ship" of Miss Barrett. I am forced to admit, how31.
ever, that the latter work is a palpable imitation of H— calls his verse a “poem,” very much as
the former, which it surpasses in thesis as much as Francis the first bestowed the title, mes déserts, it falls below it in a certain calm energy, lustrous
and indomitable-such as we might imagine in a upon his snug little deer-park at Fontainebleau.
broad river of molten gold. 32. K—, the publisher, trying to be critical, talks
36. about books pretty much as a washerwoman would 'What has become of the inferior planet which about Niagara falls or a poulterer about a phenix. Decuppis, about nine years ago, declared he saw * Nouvelle Héloise.
traversing the disc of Ibe sun ?
It is a case, in short, where we gain point by “Ignorance is bliss"-but, that the bliss be real, omitting it. the ignorance must be so profound as not to suspect
44. itself ignorant. With this understanding, Buileau's Miss Edgeworth seems to have had only an ap. line may be read thus :
proximate comprehension of “Fashion,” for she “ Le plus fou toujours est le plus satisfait," says : -"toujours" in place of “souvent."
“ If it was the fashion to burn me, and I at the 38.
stake, I hardly know ten persons of my acquaintance Bryant and Street are both, essentially, descriptive who would refuse to throw on a faggot." poets; and descriptive poetry, even in iis happiest
There are many who, in such a case, would "re. manifestation, is not of the highest order. But the fuse to throw on a faggul”—for fear of smothering distinction between Bryant and Street is very broad. out the fire. While ihe former, in reproducing the sensible images
45. of Nature, reproduces the sentiments with which he
I am beginning to think with Horsely—that "the regards them, the latter gives us the images and no. People have nothing to do with the laws but to obey thing beyond. He never forces us to feel what we
them." feel he must have felt.
"It is not sair to review my book without reading In lauding Beauty, Genius merely evinces a filial it,” says Mr. M—, talking at the critics, and, as affection. To Genius Beauty gives life-reaping usual, expecting impossibilities. The man who is ofien a reward in Immortality.
clever enough to write such a work, is clever enough 40.
to read it, no doubt; but we should not look for so And this is the " American Drama" of —! Well! much talent in the world at large. Mr. M— will -hai “ Conscience which makes cowards of us all not imagine that I mean to blame him. The book will permit me to say, in praise of the performance, alone is in fault, after all. The fact is that "er lasst only that it is not quite so bad as I expected it to be. sich nicht lesen”-it will not permit itself to be read. But then I always expect 100 much.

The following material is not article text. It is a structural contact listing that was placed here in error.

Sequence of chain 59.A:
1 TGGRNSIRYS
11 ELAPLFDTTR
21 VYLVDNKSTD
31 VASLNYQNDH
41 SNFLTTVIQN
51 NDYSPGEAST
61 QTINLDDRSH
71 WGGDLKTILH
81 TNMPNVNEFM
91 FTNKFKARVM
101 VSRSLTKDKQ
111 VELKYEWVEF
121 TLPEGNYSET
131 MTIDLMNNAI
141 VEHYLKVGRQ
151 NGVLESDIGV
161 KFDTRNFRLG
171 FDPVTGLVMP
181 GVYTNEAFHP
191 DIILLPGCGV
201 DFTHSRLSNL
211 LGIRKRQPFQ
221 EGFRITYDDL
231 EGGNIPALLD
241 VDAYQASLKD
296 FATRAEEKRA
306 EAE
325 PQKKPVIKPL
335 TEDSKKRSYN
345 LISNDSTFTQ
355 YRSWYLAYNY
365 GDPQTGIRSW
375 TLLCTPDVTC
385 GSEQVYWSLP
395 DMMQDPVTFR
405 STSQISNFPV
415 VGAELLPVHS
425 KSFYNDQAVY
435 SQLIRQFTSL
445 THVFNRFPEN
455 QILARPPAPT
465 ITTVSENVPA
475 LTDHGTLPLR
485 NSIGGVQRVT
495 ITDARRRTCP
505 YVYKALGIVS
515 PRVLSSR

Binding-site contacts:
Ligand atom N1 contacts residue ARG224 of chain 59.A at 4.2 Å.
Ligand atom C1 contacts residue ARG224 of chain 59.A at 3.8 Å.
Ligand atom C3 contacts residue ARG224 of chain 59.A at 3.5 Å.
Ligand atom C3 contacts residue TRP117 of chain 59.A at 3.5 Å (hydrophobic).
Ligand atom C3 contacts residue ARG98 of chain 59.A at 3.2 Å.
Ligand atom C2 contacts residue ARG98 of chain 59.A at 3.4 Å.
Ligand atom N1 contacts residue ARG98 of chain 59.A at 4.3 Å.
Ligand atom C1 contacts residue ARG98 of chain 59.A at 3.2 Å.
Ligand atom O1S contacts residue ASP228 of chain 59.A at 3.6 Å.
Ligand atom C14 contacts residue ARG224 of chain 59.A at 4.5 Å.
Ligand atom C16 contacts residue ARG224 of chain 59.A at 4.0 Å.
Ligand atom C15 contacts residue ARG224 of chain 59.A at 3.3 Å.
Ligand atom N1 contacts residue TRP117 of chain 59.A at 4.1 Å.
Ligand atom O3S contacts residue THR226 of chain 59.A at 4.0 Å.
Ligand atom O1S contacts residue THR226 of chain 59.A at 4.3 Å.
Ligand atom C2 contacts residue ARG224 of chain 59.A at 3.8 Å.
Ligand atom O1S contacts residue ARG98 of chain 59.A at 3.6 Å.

Being a hobby of Mr. M-'s, and brimful of spirit, 41.
it will let nobody mount it but Mr. MWhat we feel to be Fancy will be found sanciful
47. still, whatever be the theme which engages it. No It is only to teach his children Geography, that subject exalts it into Imagination. When Moore is G- - wears a bool the picture of Italy upon the termed "a lanciful poet," the epithet is applied with map. precision. He is. He is fanciful in “Lalla Rookh,"
48. and had be written the “Inferno," in the “Inferno" In his great Dictionary, Webster seems to have he would have contrived to be still fanciful and no- had an idea of being more English than the English thing beyond.
-"plus Arabe qu'en Arabie."* 42.
49. When we speak of “a suspicious man,” we may That there were once “ seven wise men” is by no mean either one who suspects, or one to be suspected. means, strictly speaking, an historical fact; and I Our language needs either the adjective “suspectful,” am rather inclined to rank the idea among the or the adjective “suspectable.”
50. “To love," says Spencer, "is
Painting their faces to look like Macaulay, some « To fawn, to crouch, to wait, to ride, to run,
of our critics manage to resemble him, at length, as To speed, to give, to want, to be undone.”
a Massaccian does a Raffäellian Virgin; and, except The philosophy, here, might be rendered more pro- that the former is feebler and thinner than the other found, by the mere omission of a comma. We all -suggesting the idea of its being the ghost of the know the willing blindness—the voluntary mad- other—not one connoisseur in ten can perceive any ness of Love. We express this in thus punctuating difference. But then, unhappily, even the street the last line:
lazzaroni can feel the distinction. To speed, to give-lo want to be undone.
* Count Anthony Hamilton.
STEINHAUSEN'S HERO AND LEANDER.
Faint from the wave, each nerve by toil unstrung,
Behold life mantle in his glowing face With the delight that cannot find a tongue
How vain are words to yield expression grace When the instinctive grasp, the yielding form,
The lips that seem to quiver with content, So well proclaim the haven in life's storm
The heart's goal reached the kindred spirits blent! Let the cold spray lave their unconscious feet,
And time bring round the parting hour again,
And present joy oblivious of pain ;
I. T. TUCKERMAN